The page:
When London won the bid to host next year's Olympic Games there were promises that the regions, Northern Ireland included, would share not only in the glory of the event but also in any financial and sporting spin-offs.
Now it seems certain that the province will not even be on the starting line for any Olympic dividend. Only a miserly 1% of construction contracts have come to the province and we're not on the radar as a training base for international competitors.
It would be easy to point the finger at London, both the Government and the Olympic organisers, for our failure to gain any benefit from the Games. And there is no doubt there was indifference displayed towards us from across the water. But it must be said that politicians on this side of the Irish Sea have done little to present a compelling case for inclusion in the games bonanza.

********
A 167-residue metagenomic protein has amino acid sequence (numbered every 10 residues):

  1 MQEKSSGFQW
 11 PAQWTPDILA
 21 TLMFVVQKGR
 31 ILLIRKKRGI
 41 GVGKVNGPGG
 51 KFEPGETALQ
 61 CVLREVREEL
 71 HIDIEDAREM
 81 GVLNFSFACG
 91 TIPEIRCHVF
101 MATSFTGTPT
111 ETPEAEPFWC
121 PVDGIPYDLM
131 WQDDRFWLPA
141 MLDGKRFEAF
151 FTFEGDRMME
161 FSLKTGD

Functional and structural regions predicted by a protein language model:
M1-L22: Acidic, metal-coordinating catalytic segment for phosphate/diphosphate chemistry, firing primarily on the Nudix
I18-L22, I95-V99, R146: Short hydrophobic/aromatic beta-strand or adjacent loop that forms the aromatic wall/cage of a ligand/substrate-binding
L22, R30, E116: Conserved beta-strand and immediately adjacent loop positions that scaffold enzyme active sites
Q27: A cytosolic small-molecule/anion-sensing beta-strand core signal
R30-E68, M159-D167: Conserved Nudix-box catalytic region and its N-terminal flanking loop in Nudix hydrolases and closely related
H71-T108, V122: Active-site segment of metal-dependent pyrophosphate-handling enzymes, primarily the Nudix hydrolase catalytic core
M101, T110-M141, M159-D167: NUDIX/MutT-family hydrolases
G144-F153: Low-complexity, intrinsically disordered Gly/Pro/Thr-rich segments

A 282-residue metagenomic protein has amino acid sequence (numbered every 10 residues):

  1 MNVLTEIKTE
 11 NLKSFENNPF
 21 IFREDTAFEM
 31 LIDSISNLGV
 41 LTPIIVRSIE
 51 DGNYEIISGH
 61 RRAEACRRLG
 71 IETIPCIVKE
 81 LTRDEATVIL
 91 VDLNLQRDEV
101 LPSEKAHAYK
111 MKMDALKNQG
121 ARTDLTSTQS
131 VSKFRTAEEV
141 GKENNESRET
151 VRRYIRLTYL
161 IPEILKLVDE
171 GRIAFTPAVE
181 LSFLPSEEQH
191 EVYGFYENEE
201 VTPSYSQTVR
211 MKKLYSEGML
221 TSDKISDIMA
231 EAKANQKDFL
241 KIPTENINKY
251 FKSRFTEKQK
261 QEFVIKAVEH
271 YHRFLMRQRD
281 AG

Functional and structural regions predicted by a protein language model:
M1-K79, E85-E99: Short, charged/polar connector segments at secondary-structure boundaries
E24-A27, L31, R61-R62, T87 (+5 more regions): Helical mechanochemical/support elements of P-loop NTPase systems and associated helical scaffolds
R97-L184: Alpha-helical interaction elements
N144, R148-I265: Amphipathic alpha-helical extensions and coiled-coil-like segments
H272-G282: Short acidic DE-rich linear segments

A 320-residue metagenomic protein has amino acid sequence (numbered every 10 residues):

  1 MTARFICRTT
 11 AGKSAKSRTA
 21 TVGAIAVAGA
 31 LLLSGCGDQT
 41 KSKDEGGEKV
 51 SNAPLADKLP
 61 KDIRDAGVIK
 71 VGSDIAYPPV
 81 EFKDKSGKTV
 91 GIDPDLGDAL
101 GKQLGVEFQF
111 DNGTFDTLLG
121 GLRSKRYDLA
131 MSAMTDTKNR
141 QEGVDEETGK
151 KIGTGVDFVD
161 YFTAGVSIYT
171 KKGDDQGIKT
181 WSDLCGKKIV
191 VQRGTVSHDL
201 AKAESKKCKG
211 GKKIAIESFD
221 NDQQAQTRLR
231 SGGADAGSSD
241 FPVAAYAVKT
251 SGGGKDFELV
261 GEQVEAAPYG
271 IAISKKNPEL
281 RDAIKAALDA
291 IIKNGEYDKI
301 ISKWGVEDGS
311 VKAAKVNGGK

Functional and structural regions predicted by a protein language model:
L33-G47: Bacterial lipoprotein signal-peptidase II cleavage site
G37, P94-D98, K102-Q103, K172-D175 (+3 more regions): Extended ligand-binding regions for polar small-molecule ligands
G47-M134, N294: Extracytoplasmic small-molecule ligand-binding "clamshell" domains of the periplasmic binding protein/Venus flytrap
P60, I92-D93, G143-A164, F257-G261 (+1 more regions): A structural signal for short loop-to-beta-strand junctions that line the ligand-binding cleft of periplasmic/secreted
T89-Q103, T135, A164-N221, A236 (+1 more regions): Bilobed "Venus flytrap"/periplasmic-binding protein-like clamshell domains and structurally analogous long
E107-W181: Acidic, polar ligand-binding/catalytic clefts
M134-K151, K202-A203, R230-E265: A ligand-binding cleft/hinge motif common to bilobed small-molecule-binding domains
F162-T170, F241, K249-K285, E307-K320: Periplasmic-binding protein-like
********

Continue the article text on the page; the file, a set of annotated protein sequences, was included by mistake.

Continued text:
Any hopes of hosting some soccer matches disappeared when the idea of a national stadium at the Maze was stonewalled into oblivion. Now we learn that the Department of Culture, Arts and Leisure had put the development of five state-of-the-art sports facilities way down its list of priorities, meaning that there was no incentive for elite athletes to come here, even for pre-Games training. Sporting organisations have spent good money developing a business case for their facilities, which has come to naught. As well, some £40m of lottery money was diverted from the province to the London games site with no hope of us gaining a return from it.
As far as Northern Ireland is concerned the Olympic Games could be held in a far-off part of the world. Our only likely involvement is to have the Olympic torch carried through the province for four days. If there were gold medals for failure we would be strong contenders.